17. A few months later when I tried to transfer cash, the bank informed me, after I filled out all the forms, that I would have to lodge the cash on my account now so they could transfer it.

18. And there is no way to automate the transfer process for varying amounts of money.

19. One bank prided itself on following the law more strictly than the other banks, which is, they said, why the building society opened an account for me in 1998 and the bank could not now. A week later I read in the news paper that this bank have broken nearly all laws that could possibly apply to a bank.

20. I am impressed by this bureaucracy, and I was born in Germany!

on May 05, 2005
I don't think that this is a result of the deregulation of irish banking--just some really bad customer service.

As a foreigner, I had no problem opening a bank account when I moved to Dublin in 1998--and I was living in temporary university accomodations for four months, with no job. Then two years later, when I moved up to Belfast (technically the UK), I again had no problem opening a new bank account with Bank of Ireland.

Sorry to hear that you had a difficult time--I think you just ran into some real idiots.
on May 06, 2005
Well, in 1998 I didn't have many problems either. Since then, the banks claimed, the laws had changed.

It wasn't just bad customer service, since this was not one bank but several. And all of them referred to the law as an excuse for their bad service.

Bad customer service also exists: like bank employees who do not know what continental ID cards look like (airport police do) or how long an IBAN (account) number is. It seems that all an Irish bank clerk reallly has to know is the words "I am sorry, we can't open an account for you.". It's the Irish 21st century equivalent of "You want fries with that?".

on May 06, 2005
Just goes to show that banks can be amazingly stupid and annoying no matter where you go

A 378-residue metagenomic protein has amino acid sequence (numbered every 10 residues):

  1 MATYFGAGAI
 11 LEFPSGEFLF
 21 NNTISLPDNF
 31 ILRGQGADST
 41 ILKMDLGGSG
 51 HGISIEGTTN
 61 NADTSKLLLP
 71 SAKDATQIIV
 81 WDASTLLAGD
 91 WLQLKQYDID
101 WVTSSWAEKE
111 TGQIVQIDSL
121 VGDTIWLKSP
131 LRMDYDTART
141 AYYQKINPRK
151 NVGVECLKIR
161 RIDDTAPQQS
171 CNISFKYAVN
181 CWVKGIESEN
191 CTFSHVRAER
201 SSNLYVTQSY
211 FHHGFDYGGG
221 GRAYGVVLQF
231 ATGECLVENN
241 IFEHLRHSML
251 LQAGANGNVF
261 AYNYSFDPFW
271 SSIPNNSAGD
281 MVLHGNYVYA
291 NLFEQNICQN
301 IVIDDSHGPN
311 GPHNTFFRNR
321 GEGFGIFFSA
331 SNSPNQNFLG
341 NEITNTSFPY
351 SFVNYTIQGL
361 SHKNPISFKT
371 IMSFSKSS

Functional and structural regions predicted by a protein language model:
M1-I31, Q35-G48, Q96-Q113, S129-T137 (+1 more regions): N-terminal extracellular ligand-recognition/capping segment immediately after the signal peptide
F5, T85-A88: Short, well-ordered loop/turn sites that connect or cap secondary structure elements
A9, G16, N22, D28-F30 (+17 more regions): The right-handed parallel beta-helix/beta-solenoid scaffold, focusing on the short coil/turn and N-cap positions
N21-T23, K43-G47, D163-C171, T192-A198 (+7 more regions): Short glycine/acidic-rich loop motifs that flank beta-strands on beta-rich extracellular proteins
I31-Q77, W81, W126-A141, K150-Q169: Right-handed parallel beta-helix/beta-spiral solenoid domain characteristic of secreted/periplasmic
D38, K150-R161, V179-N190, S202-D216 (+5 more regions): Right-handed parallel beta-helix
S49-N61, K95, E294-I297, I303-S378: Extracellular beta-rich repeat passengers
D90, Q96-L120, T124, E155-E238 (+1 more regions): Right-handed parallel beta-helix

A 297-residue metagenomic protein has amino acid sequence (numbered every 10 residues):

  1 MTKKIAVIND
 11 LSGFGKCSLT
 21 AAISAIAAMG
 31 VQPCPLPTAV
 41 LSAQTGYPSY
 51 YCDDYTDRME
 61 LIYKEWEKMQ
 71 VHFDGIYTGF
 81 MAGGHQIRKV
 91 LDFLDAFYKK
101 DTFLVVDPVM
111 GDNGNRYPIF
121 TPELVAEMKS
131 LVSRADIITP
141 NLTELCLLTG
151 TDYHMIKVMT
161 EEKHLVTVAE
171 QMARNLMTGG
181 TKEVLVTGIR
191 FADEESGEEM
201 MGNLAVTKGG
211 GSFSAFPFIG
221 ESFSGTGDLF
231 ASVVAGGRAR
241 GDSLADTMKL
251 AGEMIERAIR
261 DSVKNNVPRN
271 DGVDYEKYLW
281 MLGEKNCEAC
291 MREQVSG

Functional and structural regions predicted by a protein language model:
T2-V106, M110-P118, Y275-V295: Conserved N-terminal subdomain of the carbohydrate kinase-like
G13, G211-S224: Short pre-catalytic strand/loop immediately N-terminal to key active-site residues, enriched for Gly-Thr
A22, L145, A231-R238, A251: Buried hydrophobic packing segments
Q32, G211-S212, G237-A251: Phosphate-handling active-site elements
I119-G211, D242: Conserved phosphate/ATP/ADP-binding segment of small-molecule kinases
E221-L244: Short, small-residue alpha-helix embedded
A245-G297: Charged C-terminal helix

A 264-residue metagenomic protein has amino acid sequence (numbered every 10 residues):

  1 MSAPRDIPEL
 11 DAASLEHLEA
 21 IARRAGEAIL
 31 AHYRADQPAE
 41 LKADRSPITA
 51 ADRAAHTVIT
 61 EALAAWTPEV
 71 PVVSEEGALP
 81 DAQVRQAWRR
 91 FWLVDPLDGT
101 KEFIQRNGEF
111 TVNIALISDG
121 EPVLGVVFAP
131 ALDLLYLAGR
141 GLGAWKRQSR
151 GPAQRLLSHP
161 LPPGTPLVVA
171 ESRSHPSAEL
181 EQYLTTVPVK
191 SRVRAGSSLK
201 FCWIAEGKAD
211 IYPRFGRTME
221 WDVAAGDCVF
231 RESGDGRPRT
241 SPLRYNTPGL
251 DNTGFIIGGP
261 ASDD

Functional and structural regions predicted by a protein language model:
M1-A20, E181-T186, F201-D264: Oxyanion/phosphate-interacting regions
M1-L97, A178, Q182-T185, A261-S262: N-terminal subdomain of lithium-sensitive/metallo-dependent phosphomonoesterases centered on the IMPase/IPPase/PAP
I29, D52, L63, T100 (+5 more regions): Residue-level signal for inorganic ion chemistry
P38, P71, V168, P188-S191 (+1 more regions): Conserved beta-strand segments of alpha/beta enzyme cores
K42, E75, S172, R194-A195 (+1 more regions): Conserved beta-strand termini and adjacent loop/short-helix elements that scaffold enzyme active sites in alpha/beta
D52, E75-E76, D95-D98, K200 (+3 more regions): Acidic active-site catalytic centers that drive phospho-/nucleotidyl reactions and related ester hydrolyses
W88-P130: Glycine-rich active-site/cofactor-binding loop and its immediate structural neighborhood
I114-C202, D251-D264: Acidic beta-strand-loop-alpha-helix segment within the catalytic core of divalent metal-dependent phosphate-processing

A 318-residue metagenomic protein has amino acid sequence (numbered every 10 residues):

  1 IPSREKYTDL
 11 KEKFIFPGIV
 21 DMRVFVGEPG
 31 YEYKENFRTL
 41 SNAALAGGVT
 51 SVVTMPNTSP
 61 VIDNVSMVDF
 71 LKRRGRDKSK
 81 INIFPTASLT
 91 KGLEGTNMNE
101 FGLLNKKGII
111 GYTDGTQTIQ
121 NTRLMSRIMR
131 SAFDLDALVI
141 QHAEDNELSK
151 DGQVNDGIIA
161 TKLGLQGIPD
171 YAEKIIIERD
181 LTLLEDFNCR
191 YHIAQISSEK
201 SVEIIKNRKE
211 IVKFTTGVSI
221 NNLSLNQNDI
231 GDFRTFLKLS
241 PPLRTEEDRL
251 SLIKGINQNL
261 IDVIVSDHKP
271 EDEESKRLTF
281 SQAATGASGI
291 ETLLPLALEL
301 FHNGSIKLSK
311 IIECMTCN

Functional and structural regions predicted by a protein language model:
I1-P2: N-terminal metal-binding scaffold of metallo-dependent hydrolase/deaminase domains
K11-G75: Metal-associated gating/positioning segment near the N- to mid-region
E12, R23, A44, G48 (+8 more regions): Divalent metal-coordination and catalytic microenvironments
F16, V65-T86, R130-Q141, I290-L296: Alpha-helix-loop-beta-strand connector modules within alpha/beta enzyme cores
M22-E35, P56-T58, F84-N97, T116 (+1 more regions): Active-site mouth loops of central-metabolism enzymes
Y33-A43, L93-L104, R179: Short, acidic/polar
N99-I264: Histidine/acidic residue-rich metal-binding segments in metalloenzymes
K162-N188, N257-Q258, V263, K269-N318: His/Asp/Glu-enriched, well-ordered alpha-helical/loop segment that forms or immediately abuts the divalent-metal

on May 06, 2005

That's the point. This didn't happen in Germany. Since I always used a German bank account before, I was entirely unprepared for this.

I still use German bank accounts for most things, like credit cards (taxed in Ireland, not in Germany) and important transactions (take 30 seconds in German online banking vs 2 hours in an Irish bank branch office). I can call my German bank to ask them to do something in the morning and get a call back later the same day where they tell me they have done it. Irish banks simply cannot compete.

If the European Union was really a "union" and there weren't any Irish laws to prevent it, German banks could take over the Irish market in a couple of months, I think. Irish banks currently advertise ways to save bank fees that I had never even heard of in Germany! And they pretend that it is an achievement to get rid of these fees. It's like walking into East Germany for the first time after the cold war: businesses simply don't know what expectations they should meet and what they are competing against.

I am just stunned that Ireland is consistenlyt rated as being among the most free market and unbureaucratic countries in Europe and then these things keep happening. And why does Germany have a bad name for its buraeucracy? The two cannot even be compared.

on Sep 23, 2005
A few days ago I walked into my bank and asked them to transfer money from my account to an account in another Irish bank (one mile away). They said they couldn't do that at all.

Bank clerks here consistently don't know what an IBAN is, what a BIC is, how long either should be, how to do simple tasks that any bank on the continent does automatically, or how to spell words.

My Bank in Germany is the "Berliner Sparkasse", which I always have to spell out when I want to transfer money to my account there. The address of the bank is "Berlin". Last time we did this, the bank clerk spelled "Berliner" as "Berliler" and "Berlin" as "Barlin".

I admitt that the first is a mistake that could happen (to anyone who has never heard of JFK). But a reasonably educated clerk in Europe not knowing how to spell "Berlin", that is a bit much to take. (And why two different mistakes in "Berliner" and "Berlin"???)
on Nov 15, 2005
Ah I am beginning to see a pattern here!